Or who I will be meeting, or how we will connect.  I have made some really fantastic new friends.  Many of them are multitalented creatives, and we are all small businesspeople trying to make it work.  I’m in an industry where there are WAY more hugs than handshakes happening at the big trade shows.  People help each other “just because,” and there is true collaboration.  I know people who I love to talk to and learn from–I get smarter just by being around them, it seems.

Lots of Riding Off Into the Sunset, these days.

Of course, you don’t have to leave home to find great teachers.  On my way out of town last week, I stopped at my favorite Indian grocery to pick up some spices I ran out of and get a couple bags of dried mangoes (great road snack–if I ever do the “Food on the Road” post, I have a long, delicious list.)  J. is the guy who is always working there when I go.  I am not sure if he is the owner, but I do know that he is turning into a great teacher for me.  Does he help me find strange and new (to me) ingredients?  Recipe ideas?  Sure, but that’s the easy stuff.

He teaches me about generosity.  In fact, almost every time I am really curious about something I see in his store that I have never seen before, he gives it to me.  That’s right.  His business is to sell his goods, yet he has given me things for free on several occasions, even when I remind him that I don’t mind paying, and after all he is not in the free food business.  Once, after checking out and chatting a little, I was on my way out and spied some interesting looking plum cakes.  I found out they were house-made and I said I would have to try one next time.  J. actually chased me out the door to give me one to take home.  A whole cake, not just a free sample bite, like you sometimes get at the bigger grocery stores.  He chased and I ran away, trying not to let him give it to me.  So he is also teaching me about accepting gifts.  He told me “Food is for sharing.”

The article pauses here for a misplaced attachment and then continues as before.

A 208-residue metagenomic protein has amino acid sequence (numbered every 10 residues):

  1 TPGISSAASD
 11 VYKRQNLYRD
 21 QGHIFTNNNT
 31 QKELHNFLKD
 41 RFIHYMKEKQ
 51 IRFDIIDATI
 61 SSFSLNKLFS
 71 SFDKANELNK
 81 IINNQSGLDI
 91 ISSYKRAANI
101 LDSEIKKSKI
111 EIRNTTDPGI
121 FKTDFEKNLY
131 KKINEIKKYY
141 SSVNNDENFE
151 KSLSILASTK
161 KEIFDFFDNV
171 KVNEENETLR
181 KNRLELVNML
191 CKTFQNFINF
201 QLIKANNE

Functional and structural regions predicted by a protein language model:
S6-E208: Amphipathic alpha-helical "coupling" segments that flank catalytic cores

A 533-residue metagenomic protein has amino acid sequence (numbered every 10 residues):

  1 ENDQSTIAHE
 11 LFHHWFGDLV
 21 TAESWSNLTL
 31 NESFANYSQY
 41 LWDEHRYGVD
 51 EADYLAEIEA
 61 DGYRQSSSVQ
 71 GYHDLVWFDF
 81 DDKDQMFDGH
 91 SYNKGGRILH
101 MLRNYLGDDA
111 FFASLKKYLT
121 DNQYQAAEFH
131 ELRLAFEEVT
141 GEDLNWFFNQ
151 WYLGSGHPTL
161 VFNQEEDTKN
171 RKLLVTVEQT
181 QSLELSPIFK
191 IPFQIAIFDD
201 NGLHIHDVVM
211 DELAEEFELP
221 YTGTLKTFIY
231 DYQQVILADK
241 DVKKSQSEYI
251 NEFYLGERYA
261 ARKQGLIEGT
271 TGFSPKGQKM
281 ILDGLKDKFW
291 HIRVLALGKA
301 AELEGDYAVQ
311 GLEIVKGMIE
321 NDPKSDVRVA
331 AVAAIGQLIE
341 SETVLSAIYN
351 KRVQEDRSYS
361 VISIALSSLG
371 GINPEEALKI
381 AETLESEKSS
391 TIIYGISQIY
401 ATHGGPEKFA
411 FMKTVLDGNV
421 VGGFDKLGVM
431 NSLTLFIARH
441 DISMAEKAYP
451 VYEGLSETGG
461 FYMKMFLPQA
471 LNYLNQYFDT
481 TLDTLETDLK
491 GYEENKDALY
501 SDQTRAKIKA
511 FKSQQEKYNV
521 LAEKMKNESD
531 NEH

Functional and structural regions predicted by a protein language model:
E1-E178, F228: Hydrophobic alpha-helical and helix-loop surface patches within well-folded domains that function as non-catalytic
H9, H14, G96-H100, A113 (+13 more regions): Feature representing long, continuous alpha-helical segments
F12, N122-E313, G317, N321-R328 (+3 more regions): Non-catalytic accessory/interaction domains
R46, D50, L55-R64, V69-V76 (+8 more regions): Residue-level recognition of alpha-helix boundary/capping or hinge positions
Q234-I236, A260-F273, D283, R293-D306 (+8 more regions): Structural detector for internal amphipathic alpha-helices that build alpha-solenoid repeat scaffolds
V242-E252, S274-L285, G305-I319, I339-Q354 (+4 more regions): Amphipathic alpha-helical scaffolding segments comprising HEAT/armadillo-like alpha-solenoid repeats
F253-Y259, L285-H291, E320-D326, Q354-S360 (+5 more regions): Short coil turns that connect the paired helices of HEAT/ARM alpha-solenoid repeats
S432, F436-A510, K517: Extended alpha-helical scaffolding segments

One of my favorite "landmarks" on I-80, The House on the Pond.

So the day of bay leaves and dried mangoes, I mentioned that I was about to hit the road for Connecticut, to visit some yarn shops and spend a few days with my best friend, Julie.  J. said he did not like that drive because it was so long.  I told him that it is a decent haul, but that I really did not mind stretches of time in the car, because they offer a lot of uninterrupted thinking time.  J. said “What is there to think about?  Everything is perfect.  Don’t think too much.”

Here’s the house on a sunnier day, maybe a month earlier than the foggy photo above.  Thank goodness for Google, and my hotel’s free wifi.  You hardly need to know anything for your search to be successful…

“The real voyage of discovery consists not in seeking new landscapes but in having new eyes.”

“Let us be grateful to people who make us happy; they are the charming gardeners who make our souls blossom.”

 Marcel Proust